I think #4 is a good example of why paparazzi are not journalists. "Treat all subjects with respect and dignity."

    Here is the web site for anyone who wants to check it out.

  4. I think that being a paparazzi would be a ridiculous job. It wouldn't be boring, but it wouldn't be fulfilling to me because taking a picture of celebrities while they're outside of a coffee shop, wearing sweat pants, holding a baby, and smoking a cigarette isn't newsworthy.

    Also, especially in the case of Brittany Spears, paparazzi seemed to create their own celebrity news by making them go bat-shit crazy and driving them to shave their heads, adopt a fake British accent, and then go to Vegas and have a drive-thru marriage with Kevin Federline (gross). Paparazzis are ridiculous.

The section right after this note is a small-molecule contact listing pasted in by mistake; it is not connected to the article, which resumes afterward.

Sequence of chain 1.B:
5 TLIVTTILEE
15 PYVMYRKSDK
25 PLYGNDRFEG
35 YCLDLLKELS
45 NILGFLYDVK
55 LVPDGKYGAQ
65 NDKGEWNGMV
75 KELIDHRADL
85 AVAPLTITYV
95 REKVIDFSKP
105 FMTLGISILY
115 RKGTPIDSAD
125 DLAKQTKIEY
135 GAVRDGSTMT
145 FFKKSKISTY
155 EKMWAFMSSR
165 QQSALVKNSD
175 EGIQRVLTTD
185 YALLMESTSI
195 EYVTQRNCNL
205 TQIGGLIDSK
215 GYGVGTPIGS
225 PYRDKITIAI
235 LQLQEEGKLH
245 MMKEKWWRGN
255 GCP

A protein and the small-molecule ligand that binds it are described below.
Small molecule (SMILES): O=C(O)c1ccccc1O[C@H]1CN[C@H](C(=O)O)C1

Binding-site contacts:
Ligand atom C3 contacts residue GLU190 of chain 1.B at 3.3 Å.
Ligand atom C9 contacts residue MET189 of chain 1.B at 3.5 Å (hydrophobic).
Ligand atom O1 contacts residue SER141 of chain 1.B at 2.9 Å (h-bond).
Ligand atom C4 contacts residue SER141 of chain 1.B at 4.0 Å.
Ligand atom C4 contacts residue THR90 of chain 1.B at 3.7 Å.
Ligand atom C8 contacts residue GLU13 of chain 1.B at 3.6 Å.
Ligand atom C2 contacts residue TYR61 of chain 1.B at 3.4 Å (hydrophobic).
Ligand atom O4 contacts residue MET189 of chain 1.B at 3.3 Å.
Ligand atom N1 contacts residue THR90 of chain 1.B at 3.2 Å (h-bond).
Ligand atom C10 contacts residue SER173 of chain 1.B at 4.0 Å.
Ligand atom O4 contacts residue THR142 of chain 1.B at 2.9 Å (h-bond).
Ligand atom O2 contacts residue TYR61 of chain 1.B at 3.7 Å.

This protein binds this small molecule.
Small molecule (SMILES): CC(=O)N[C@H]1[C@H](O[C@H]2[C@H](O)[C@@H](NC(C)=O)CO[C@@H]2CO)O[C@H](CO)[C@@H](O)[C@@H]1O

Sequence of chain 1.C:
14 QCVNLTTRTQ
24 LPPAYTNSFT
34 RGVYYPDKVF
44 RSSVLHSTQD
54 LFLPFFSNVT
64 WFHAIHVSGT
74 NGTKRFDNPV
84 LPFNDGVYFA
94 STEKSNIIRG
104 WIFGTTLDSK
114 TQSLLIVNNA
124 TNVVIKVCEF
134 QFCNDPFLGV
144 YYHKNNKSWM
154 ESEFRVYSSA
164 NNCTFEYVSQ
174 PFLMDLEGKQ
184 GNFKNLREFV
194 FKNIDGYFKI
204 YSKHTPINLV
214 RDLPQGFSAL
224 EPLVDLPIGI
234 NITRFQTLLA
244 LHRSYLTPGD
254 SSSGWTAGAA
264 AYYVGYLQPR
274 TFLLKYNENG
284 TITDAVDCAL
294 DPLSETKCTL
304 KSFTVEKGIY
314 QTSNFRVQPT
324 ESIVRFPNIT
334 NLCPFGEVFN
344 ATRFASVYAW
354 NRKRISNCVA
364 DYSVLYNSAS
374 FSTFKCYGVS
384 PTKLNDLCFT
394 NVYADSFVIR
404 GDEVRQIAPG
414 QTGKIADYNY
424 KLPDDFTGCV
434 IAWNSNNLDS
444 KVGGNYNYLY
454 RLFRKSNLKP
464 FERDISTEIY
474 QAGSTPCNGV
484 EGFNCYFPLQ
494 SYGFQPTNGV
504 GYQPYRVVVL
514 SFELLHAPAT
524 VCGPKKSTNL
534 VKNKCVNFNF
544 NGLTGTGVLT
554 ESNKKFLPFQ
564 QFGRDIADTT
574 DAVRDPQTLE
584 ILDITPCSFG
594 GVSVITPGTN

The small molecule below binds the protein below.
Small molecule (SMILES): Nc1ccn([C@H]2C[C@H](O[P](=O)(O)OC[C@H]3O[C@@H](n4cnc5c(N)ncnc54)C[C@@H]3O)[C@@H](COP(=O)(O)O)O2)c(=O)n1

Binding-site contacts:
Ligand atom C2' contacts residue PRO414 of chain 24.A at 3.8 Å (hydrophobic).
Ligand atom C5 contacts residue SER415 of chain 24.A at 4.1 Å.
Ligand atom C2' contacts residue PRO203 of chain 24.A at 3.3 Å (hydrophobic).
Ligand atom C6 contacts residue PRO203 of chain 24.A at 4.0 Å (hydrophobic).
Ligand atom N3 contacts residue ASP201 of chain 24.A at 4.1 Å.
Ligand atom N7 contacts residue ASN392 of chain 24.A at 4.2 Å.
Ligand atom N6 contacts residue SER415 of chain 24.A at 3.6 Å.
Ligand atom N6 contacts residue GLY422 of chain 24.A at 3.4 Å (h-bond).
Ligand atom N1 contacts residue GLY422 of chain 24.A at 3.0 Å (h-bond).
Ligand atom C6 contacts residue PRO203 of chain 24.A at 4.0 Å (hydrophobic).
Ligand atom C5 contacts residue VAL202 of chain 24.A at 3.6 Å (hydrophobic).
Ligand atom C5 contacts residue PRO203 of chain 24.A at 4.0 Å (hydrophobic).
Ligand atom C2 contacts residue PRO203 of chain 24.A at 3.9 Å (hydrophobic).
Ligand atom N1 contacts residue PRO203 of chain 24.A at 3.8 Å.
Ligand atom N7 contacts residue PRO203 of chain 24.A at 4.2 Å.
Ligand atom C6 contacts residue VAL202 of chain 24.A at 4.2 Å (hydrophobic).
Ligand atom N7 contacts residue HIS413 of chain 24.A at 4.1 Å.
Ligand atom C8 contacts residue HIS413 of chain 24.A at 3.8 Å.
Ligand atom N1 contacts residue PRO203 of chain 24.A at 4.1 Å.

5. Along with the general consensus, I am very anti-paparazzi. I agree with Matt, it’s difficult for me to even refer to them as photo-journalists or anything associated with journalism. They don’t have training or mannerisms anywhere related to ethics or professionalism. That being said I also agree that the paparazzi aren’t the biggest part of the problem. They’re just trying to make as much money for as little work as possible, and we all know that this is a re-occurring theme in nearly all people of nearly all professions. More than anyone, it’s the consumers’ fault for providing these paparazzo’s with their income. I doubt very many people want to shove cameras into other people’s private affairs but it’s become a job for some. And although I’m sure there’s somewhat of a rush in the chase of getting these photos, it’s a rather despicable job that I would never consider being a part of.